Some surgeons may suggest homeopathic therapies to minimize bruising and swelling such as Arnica Montana or bromelain. In addition, some surgeons also prescribe steroids before a rhinoplasty to decrease the initial swelling.

Drinking alcohol is also discouraged in the week or so before nose surgery. Alcohol can impair the healing process. In general, there is no eating or drinking after midnight on the evening before your rhinoplasty. You may need routine blood work and a physical exam before your nose surgery.

Follow these preoperative instructions carefully. They are for your own good.

The Rhinoplasty Procedure

Most rhinoplasties are performed as an outpatient procedure. The surgery can take anywhere from one to three hours to perform depending on the type of rhinoplasty that is performed.

Rhinoplasty is usually performed using local anesthesia with intravenous sedation, or general anesthesia. A revision rhinoplasty may involve general anesthesia because it is often a more complicated surgery, while a filler rhinoplasty that is performed using injectables only requires local anesthesia.

On the day of your nose job, your surgeon or members of his or her staff will start an intravenous (IV) line to administer fluids and medications. You will also be hooked up to monitors to track your vital statistics, and you may be given an oral sedative to keep you calm.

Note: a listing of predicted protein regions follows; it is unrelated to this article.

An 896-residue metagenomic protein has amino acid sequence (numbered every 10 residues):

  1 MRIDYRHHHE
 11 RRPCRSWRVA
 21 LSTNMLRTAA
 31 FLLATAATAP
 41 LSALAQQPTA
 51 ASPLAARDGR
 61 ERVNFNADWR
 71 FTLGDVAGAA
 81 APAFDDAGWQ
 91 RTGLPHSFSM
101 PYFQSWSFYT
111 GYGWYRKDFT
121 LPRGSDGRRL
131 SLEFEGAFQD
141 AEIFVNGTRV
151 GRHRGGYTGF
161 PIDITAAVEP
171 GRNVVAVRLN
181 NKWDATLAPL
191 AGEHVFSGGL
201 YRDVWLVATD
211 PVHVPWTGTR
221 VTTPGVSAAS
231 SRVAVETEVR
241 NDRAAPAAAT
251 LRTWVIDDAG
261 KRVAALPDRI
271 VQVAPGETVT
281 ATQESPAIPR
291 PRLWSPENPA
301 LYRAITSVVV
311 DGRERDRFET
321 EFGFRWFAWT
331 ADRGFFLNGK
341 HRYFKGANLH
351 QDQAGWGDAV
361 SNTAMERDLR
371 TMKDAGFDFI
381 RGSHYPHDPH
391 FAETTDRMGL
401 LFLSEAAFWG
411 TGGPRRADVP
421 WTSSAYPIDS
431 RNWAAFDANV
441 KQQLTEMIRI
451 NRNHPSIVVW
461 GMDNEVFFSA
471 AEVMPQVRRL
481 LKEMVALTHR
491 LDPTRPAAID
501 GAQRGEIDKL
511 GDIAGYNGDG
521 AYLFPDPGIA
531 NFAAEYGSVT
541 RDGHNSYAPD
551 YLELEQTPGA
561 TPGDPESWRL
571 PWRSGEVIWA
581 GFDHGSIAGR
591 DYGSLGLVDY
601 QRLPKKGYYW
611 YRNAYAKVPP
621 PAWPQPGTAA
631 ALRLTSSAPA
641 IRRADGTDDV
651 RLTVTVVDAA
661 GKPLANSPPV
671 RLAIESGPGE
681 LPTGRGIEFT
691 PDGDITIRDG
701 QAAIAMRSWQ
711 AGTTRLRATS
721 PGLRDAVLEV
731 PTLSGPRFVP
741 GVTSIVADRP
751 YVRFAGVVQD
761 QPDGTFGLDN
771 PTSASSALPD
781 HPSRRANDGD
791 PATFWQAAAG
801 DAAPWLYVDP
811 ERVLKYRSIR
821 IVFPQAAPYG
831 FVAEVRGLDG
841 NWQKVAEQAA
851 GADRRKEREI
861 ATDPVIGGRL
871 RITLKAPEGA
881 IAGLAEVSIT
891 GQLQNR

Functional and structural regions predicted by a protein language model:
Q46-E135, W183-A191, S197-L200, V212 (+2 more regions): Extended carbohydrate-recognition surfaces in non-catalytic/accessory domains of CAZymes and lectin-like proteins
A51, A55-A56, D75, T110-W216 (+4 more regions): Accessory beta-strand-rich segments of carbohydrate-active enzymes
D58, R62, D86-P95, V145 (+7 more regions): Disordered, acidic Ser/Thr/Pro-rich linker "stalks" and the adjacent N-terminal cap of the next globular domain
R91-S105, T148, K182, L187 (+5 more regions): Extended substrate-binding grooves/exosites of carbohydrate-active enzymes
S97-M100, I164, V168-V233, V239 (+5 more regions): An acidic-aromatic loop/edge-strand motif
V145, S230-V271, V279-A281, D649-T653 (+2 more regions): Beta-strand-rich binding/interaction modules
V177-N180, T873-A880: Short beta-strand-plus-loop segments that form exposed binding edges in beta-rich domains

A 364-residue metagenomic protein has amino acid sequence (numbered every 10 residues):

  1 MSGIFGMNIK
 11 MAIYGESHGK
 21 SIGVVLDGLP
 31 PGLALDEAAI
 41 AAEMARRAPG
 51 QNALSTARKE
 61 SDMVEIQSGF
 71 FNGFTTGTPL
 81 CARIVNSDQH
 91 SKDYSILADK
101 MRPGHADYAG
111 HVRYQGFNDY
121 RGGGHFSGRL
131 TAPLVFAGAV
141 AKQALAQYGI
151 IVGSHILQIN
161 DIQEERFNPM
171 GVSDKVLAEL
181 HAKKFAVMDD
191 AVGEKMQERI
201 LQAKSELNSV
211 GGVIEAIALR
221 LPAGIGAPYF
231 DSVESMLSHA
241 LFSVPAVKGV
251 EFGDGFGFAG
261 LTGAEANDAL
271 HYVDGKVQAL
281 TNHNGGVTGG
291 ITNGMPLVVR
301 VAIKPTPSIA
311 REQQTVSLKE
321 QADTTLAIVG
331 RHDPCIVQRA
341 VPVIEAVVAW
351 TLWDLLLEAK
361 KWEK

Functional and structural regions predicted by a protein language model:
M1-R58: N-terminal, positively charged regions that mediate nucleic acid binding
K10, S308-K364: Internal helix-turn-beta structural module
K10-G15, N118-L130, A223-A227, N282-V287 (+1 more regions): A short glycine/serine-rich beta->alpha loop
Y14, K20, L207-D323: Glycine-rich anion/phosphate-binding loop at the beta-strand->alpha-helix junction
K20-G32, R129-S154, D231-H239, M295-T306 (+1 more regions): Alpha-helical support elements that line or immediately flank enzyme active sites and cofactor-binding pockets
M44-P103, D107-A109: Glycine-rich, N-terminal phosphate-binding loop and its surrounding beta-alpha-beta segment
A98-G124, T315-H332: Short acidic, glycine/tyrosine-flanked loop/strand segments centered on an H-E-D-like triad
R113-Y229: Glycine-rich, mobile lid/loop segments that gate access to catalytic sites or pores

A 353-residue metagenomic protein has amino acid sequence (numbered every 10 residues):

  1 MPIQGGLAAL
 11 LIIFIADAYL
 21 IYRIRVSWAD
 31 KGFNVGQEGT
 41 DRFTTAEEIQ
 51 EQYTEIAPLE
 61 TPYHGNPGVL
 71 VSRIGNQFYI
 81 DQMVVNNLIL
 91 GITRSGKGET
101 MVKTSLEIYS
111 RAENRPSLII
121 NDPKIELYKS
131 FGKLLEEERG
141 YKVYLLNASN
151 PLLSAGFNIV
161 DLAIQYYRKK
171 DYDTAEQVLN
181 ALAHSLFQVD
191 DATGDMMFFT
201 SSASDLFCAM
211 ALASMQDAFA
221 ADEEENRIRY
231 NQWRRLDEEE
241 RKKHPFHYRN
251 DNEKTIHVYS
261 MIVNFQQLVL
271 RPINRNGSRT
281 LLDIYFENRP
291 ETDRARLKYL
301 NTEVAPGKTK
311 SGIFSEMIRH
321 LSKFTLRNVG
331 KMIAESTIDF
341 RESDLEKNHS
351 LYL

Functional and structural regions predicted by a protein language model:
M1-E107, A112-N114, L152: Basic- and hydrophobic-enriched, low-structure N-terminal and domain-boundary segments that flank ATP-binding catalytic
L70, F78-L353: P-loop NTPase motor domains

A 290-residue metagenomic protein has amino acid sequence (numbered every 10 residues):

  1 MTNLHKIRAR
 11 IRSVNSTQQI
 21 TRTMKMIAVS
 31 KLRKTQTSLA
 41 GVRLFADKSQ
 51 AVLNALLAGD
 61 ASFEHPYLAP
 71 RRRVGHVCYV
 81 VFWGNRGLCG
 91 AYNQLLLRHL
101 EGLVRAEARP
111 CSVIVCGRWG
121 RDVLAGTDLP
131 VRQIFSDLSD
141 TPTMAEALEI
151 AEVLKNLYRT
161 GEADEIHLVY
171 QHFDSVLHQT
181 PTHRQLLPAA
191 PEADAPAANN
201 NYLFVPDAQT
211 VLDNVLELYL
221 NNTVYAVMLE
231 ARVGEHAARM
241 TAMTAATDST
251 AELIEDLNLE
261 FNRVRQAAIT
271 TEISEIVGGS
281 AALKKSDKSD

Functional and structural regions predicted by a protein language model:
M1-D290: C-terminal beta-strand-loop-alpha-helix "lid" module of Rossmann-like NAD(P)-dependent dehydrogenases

Next your surgeon will make the incisions. During a closed procedure, incisions are hidden inside the nose. In an open nose procedure, the incision is made in the vertical strip of skin separating the nostrils (the columella). The surgeon then raises the soft tissues that cover the nose through these incisions so he or she can reshape your nose.

After the reshaping, your nasal skin and tissue are redraped and the incisions are closed. Your surgeon may apply nasal packing to help reduce swelling and bleeding after your nose surgery.

Facial Plastic Surgeons and Plastic Surgeons

Most facial plastic surgeons do their residency training in otolaryngology (head and neck surgery), followed by fellowships in facial plastic surgery. Plastic surgeons do their residency training in general surgery followed by a fellowship in plastic surgery.

Plastic surgeons should be certified by the American Board of Plastic Surgery. Facial plastic surgeons should be certified by the American Board of Facial Plastic and Reconstructive Surgery. Board certification assures you that your surgeon has had extensive training and is up to date on new technology and techniques.


  • Ormsby 50x50

    Marcia V. Ormsby, MD

    Annapolis Aesthetic Surgery, Inc.
    116 Defense Hwy.,
    #500
    Annapolis, MD 21401
    (866) 899-0158


  • Schuster 50x50

    Ronald H. Schuster, MD

    Ronald H Schuster, MD
    10807 Falls Road, #100

    Baltimore, MD 21093
    (800) 572-1096


  • Halaas 58x57

    Yael Halaas, MD, FACS

    60 E. 56th Street
    3rd Floor
    New York, NY 10022
    (877) 831-4250



 

 




Face to Face